Veronika Decides to Die
Veronika Deklava (Sarah Michelle Gellar) appears to have it all. She’s successful and attractive — with a high-paying corporate job, a gorgeous New York apartment, and loads of dating prospects. To those who seek success for the sake of having it, they’d see Veronika as someone who wants for nothing. So why does she want to die? Why does she swallow a pill cocktail and then sends an alarming email? She wakes up at Villette, an elite mental health facility, where she receives horrible news: her pill cocktail has caused irreversible damaged to her heart. How irreversible? She will die soon, out of nowhere, and no one can do anything about it. Alarmed, Veronika does things in her own terms. She still wants to end her life, but that’s before she meets a gorgeous and mysterious patient (Jonathan Tucker) and connects with her doctor (David Thewlis) and a fellow patient (Erika Christensen). She has the ultimate epiphany: she wants to live. That’s not an option though. If she must die, then she wants to live every single moment as though it were her last, but she can’t do that while locked up in Villette, can she?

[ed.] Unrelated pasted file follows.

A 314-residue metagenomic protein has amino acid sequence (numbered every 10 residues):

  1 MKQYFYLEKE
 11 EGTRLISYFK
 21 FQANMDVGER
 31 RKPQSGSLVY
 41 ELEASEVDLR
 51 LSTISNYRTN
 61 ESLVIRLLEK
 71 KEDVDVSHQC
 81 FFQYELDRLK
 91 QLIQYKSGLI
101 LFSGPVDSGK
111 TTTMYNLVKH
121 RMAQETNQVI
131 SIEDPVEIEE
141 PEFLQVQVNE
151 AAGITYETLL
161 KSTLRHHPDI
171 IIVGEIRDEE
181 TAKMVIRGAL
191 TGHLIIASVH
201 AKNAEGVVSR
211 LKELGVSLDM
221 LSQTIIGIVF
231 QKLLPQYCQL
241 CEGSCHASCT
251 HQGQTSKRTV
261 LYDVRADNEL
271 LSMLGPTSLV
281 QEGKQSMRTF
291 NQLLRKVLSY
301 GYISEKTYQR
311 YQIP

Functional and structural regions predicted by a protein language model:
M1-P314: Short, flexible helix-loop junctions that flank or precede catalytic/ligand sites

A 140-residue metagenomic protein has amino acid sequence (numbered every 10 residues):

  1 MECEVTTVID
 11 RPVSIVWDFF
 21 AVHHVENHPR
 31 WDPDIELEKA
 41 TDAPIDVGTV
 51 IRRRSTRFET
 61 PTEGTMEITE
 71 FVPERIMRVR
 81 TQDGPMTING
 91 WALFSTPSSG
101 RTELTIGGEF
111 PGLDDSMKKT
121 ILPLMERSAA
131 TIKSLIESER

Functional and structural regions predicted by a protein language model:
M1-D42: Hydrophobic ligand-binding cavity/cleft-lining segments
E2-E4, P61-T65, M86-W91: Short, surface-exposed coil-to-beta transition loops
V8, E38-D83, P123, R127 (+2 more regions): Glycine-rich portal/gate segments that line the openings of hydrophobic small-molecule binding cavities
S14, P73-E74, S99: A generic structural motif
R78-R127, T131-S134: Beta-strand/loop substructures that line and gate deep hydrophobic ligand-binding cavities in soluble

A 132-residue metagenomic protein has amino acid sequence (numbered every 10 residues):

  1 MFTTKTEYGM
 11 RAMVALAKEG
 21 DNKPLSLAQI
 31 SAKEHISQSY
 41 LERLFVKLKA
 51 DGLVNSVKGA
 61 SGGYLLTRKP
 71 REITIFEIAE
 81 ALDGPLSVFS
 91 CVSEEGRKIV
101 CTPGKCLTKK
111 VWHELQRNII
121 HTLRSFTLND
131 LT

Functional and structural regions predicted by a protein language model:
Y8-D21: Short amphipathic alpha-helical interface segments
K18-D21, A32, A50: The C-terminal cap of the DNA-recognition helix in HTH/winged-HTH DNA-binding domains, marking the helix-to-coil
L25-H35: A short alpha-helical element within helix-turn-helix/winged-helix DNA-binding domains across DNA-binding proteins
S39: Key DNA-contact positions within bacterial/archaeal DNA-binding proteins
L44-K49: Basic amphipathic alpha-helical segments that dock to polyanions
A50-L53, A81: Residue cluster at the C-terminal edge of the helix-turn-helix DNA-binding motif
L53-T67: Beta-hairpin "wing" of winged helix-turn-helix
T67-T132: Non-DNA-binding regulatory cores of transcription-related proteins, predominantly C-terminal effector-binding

I had my pick of Ammy videos to praise. This seems like an odd choice given the current pandemic, but if you’re familiar with Paulo Coelho, you’d know that his books are a rare mixture of literary, heartwarming, philosophical and ultimately encouraging. This adaptation of the popular novel isn’t as great as the book, but it’s still quite good — the perfect pick-me-up for the current climate. Sarah Michelle Gellar is wonderful as Veronika. Even though she isn’t as young as the book character, it takes a seasoned actress to express the amount of pathos it takes to portray such a complex character. (And yes, she looks young enough to play a twenty-four-year-old.) Her journey to self-discovery is enlightening and heartbreaking at the same time. The story also tackles the primary theme of the book — how material success does not equate to happiness. Dreams and success are great things to have, but only if they coincide with your values. If you do it because you feel you ought to, or to fulfill some external desire (your parents’ expectations, society’s demands, etc), or to compete with and be better than others, then it won’t fulfill you. Just make sure that whatever you do in life brings you pleasure and joy. I enjoyed this film, and the last scenes are touching and beautiful. Downsides? It’s rushed in some areas. The book isn’t long. Most of Coelho’s books are 55K words long or less, but the film rushes on the parts that matter most. For instance, I would’ve liked more Veronika scenes prior to Villette. Instead, we get a five-minute intro into her inner psyche as she goes about her empty life. Other than that, I cannot recommend VERONIKA DECIDES TO DIE enough. Four out of five caramelized cinnamon cold brew iced coffees!